Huston made his motion picture directorial debut in 1941 with the classic film, The Maltese Falcon. It was this film that launched two careers, Huston’s and Humphrey Bogart’s. Huston’s acting/ directing/ writing career spanned five decades (1929-1988), as an actor he appeared in over fifty films primarily as an extra or as a narrator, acting credits included; Casino Royale (1967), Battle for the Planet of the Apes (1973), Chinatown (1974), and The Wind and the Lion (1975). As a director Huston made forty-seven films some of which have become all-time classics, his directorial film credits include; Key Largo (1948), The Misfits (1961), The Night of the Iguana (1964), Casino Royale (1967), and The Life and Times of Judge Roy Bean (1972).

Huston was nominated for an astounding fourteen Academy Awards during his film career; one for best actor in a supporting role for The Cardinal (1963), eight for writing; Dr. Ehrlich’s Magic Bullet (1940), The Maltese Falcon (1941), Sergeant York (1941), The Asphalt Jungle (1950), The African Queen (1951), Heaven Knows, Mr. Allison (1957), The Man Who Would be King (1975), and Prizzi’s Honor (1985), and five for best director; The Asphalt Jungle (1950), The African Queen (1951), Moulin Rouge (1952). He won the 1949 Academy Award for best director and writing for his film, The Treasure of the Sierra Madre (1948), a movie in which his father, Walter Huston won for best supporting actor.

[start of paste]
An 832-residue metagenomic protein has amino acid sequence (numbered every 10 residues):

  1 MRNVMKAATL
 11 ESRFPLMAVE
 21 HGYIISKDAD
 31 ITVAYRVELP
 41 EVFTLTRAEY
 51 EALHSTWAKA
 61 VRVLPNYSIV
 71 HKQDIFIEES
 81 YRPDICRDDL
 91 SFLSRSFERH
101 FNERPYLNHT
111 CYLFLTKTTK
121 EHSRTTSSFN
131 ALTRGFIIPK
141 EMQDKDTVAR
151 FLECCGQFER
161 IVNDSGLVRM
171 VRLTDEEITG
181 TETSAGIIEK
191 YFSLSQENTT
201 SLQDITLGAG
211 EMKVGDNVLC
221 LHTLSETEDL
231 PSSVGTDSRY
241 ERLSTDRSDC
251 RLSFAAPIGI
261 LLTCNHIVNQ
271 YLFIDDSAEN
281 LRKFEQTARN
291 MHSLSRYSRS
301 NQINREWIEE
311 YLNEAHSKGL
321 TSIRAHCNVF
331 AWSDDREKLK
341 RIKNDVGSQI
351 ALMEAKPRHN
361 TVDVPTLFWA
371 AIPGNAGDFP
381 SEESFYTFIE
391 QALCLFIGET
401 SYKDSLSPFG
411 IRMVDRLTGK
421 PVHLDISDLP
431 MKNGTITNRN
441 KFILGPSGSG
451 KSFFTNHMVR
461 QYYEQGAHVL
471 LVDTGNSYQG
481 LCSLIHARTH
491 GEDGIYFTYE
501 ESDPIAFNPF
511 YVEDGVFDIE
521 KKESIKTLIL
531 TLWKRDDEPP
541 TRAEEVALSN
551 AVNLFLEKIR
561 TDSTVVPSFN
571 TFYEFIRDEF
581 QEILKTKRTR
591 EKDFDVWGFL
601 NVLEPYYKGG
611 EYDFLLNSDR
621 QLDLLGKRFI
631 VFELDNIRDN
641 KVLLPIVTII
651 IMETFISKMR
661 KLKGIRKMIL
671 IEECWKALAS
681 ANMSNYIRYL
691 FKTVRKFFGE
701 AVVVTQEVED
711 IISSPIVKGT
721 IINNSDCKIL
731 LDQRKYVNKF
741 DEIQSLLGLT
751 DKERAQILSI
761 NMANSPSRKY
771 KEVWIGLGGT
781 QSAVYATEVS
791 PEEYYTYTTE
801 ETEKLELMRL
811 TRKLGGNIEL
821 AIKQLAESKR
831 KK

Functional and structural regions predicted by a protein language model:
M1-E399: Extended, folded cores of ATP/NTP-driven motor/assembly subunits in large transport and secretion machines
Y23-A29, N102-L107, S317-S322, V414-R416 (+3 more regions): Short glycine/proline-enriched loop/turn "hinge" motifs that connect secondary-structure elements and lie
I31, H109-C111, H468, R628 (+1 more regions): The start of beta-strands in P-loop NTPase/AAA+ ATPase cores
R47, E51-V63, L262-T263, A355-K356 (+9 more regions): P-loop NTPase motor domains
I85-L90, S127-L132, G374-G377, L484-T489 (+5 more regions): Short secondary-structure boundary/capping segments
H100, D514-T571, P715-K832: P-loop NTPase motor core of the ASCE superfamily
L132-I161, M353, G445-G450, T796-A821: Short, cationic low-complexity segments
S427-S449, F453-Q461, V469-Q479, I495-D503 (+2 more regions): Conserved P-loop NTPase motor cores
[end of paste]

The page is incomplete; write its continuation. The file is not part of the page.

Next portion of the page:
As a film director, John Huston was able to tell an effective story and he had a gift for capturing the raw emotion between people and his actors. Many of his films have become legendary classics. He died on August 28, 1987 at a rental home in Newport, Rhode Island from emphysema. He had been in ill health for almost a decade, first suffering a near fatal aortic aneurysm in 1977, and then developed respiratory problems, due to a lifelong smoking habit that left the rough and tumble director wheel chair bound. Even with these debilitating illnesses, Huston continued to work right up until his death. His final resting place is at Hollywood Forever Cemetery, Los Angeles in the Garden of Legends section, lot 6 on the west side of the lake.